Yesterday we wrapped up the 8th Annual Barrio Bushido Amor for Alex Nieto Carnaval Booth in La San Fran Mision. I used to do the booth with my brother Alex. Now we do it in his honor by spreading love and smiles, by sharing positive spirit and gifting literature, by fundraising together for the first ever memorial dedicated to the victim of a police killing. Once the memorial is established, community members will hike up to that mountain Bernal Heights and pray like Alex did and look out over the beautiful view of San Francisco and be inspired by our community resilience. Students will travel up to that hill for field trips and to learn about the history and creativity of our community; they will write thousands of educational essays. Families will pilgrimage hands together and love each other at the place where Alex breathed his last breath. This will be a place of peace, of inspiration and amor.

In two days at Carnaval, we raised over $1,100 dollars by smiling, approaching perfect strangers and community homeboys and homegirls, the ideal Americans in these pictures. We did it as many wrote down promises of what they will do for their community.

We build this country.


SFM Barrio Bushido Amor:
1. I want to help homeless kids in the city.
2. I’m going to help a hungry member in my community.
3. I work at the Bahai Youth Character Development Program.
4. I will help dogs in the community.
5. I will help women and men transition from incarceration to education and freedom.
6. I will help my community by helping homeless people with mental health issues and people struggling with addiction to find employment.
7. I will help the troubled youth in and out of the inner city with my time and knowledge to stay out of trouble and find something positive to do.
8. I’m going to help anyone who needs help financially, spiritually, and emotionally.
9. I will fight against police brutality and mass incarceration by volunteering.
10. Spread love, awareness, action, resistance for the movement for justice for Alex and all lives taken by police.
11. I do yearly fundraisers to help CAMP (College Assist and Migrate Program) in Sacramento.
12. Help raise funds for cancer research.
13. Volunteer for low income kids charity.
14. I wanna go outside in the rain.
15. I will fight to demilitarize our borders and the police on the campaign trail and in Congress.
16. Stay active in the community and give my time where I can.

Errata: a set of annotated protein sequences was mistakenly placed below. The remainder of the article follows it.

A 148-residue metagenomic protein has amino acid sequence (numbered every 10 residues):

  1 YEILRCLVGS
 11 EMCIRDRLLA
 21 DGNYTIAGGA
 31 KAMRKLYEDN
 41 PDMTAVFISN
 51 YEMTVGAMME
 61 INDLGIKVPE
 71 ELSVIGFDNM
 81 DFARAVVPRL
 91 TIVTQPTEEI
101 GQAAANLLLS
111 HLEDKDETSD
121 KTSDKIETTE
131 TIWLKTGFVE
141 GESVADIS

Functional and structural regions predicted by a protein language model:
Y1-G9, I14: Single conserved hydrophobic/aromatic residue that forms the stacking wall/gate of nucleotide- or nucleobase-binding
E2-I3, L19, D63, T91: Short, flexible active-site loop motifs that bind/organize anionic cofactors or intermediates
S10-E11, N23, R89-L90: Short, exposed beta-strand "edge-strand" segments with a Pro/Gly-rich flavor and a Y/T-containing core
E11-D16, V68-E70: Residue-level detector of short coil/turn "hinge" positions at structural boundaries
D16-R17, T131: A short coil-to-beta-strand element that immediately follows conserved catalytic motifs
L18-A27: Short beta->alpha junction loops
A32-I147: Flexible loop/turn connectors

17. I will stand up and resist to protect our children!

To be part of transformational history, to donate directly now for the International Amor for Alex Nieto Memorial, please visit the gofundme page here:



“America, the Poem”

With a Spanish accent
About a lost explorer
Amerigo Vespuchi
Who discovered nothing
But at least got it right that this place was not

My country tis of thee
Sweet land of liberty
Treacherous mountains
Soothing snow
Hell heat
Chicago wind
Fog along the Frisco bay
The Tennessee Waltz
New York salsa
Kansas City royalty
Denver tough guys
Oakland jungles

We got it all
McDonalds’ golden arches
Big Mac hamburgers
Full-time obesity and strangling varicose veins
A talented athlete who can stuff down his throat
72 hot dogs in ten minutes
Lowrider cars cruising down pot-holed streets
Hobos hunting through garbage cans for aluminum gold
Iphones and apps and assholes
Brown men washing dishes
Black women strutting down the street
White girls with diamond smiles
Rednecks with red anger
Chinese folks practicing the deadly art of Tai Chi in green parks
Indians with green cards landing top notch jobs in Silicon Valley
Indians on reservations drinking too much smoking too much
Dying too much

The Statue of Liberty
Aint got on any underwear
Underneath that gown
Always ready to fuck
Her torch is lit but it aint for light
It’s for burning shit down

It’s the same damn thing
Cook the meth
Eat your broccoli
Snort the Coke
The famous 70’s Coca Cola slogan
It’s the real thing
What the world wants today:

The birth of a nation

And we all eat it up
Our own baby
This shit sandwich
This imperfect existence where
Little old ladies love driving their big old Cadillacs
But they aint gonna take that Middle East machinegun nest
For some gasoline
Which means that
We all are to blame and question in the biggest wars ever fought and
Those biggest wars that we’ve always won
Lest we forget who we are
Lest we play ignorant about what this all means
Humanity goes out the window
Cause we all need more spaceships and
Rocket fuel and more chips and speed

You are my bitch
You are my reflection in the mirror
You are capable of anything
Murder and mayhem
War and destruction
Love and tenderness
I pray that your
Holy hills
Bless us
Keep us
Safeguard us from ourselves
You trick me and get me stoned
Supercharging your smoke
Into my cancered lungs
You break my heart into 1,776 pieces
I love you

A true patriot
Looks you in the face